Sunday, May 30, 2010

Demystifying 10G modules

I don't currently have any 10G gear in networks I manage, but I've been occasionally looking at 10G products so that when I need them, I'll have a clue about what the heck is going on with that market segment.

Looking through old NANOG presentations, I found a pdf from a presentation about 10G fiber pluggable modules. http://www.nanog.org/meetings/nanog42/presentations/pluggables.pdf

This gives a great overview of what's out there and where the market is apparently going in terms of hardware.

Wednesday, May 26, 2010

Some handy commands for the F5 LTM

Some useful commands:
  • To show data on existing connections, use "b conn show" for a condensed list, or "b conn show all" for more information about the connections.
  • "bigpipe interface 1.1 media show" to show the speed/duplex of an interface - in this case, int 1.1
  • To add a static route for traffic to use the management network, "bigpipe mgmt route <destination network> netmask <netmask> gateway <management gateway>"[1]
  • To set a remote syslog device, "bigpipe syslog remote server 1.2.3.4"


And an important bit of data: unlike most every other damned piece of gear I deal with, the console connection for the F5 LTM is 19200 baud, not 9600 baud.


[1] For example, if your NTP server should talk to the management interface instead of one of the functional interfaces

Sunday, May 23, 2010

Return to basics.

So, I'm starting a graduate program. It's a bit nerve-wracking since my college career was a bit ... sporadic. But the first class I'm taking is "Data Communications."

I do not expect the bulk of the subject matter to be particularly challenging. :) I'm mostly going for this as a first class to ease myself back into the routine of actually doing school work and all of that.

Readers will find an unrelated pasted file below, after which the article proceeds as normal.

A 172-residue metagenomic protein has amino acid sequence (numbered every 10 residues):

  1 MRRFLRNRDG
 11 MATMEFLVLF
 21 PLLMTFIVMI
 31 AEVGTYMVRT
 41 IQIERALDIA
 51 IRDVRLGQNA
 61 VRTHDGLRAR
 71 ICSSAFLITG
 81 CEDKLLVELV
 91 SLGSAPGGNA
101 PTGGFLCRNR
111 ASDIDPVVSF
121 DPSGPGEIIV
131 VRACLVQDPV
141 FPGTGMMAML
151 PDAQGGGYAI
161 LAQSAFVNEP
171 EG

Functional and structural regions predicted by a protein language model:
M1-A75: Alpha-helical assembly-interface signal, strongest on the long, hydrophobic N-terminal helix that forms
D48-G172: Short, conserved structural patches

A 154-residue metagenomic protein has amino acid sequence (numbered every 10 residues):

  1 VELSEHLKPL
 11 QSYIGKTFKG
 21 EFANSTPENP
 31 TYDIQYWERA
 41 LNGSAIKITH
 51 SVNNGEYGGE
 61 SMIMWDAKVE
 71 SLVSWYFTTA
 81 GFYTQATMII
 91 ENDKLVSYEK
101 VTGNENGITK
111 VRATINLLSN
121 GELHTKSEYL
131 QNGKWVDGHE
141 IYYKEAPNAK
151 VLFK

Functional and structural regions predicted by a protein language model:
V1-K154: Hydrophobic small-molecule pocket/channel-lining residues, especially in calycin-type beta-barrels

However, I think it will be interesting to go back to the very basic principles. It doesn't look like this will be a class where they hand me a copy of the Comer book and say "Here is some hex. Decode the packet," but still, it should be interesting to go back to looking slowly at things my brain normally glosses over and take a look at Internet connectivity with a bit of beginner's mind.

Wednesday, May 19, 2010

ssh and sexism

WTTWFTVOE (Words To The Wise From The Voice Of Experience): when attempting to set up SSH on a network device (switch, router, etc), it works a WHOLE HECK OF A LOT BETTER when you remember to actually have a domain name configured.

On a different topic, I find myself fascinated by this article from theage.com.au, which is an excerpt from The Hidden Brain. It takes a look at a couple of instances of sex bias, from people's reactions to near-identical descriptions of a person that only vary in the gender of the person described, to comparing the experiences of two transgendered academics at Stanford - one MtF and one FtM.

I think I've been fairly fortunate in avoiding some of the high levels of sexism that other women I know have experienced in the working world. Perhaps some of it is just a comparison of IT with my previous career in the construction trades. And some of it is having ended up working with and for good folks. I've certainly encountered a fair bit, but mostly it's been at a distance as far as direct "sorry, can I talk to a real engineer" and "are you the admin?" level of stuff.

On the other hand, there's this great post from Kate fuckin' Harding about women tooting their own horn and getting past that cultural expectation for women to be demure about their abilities.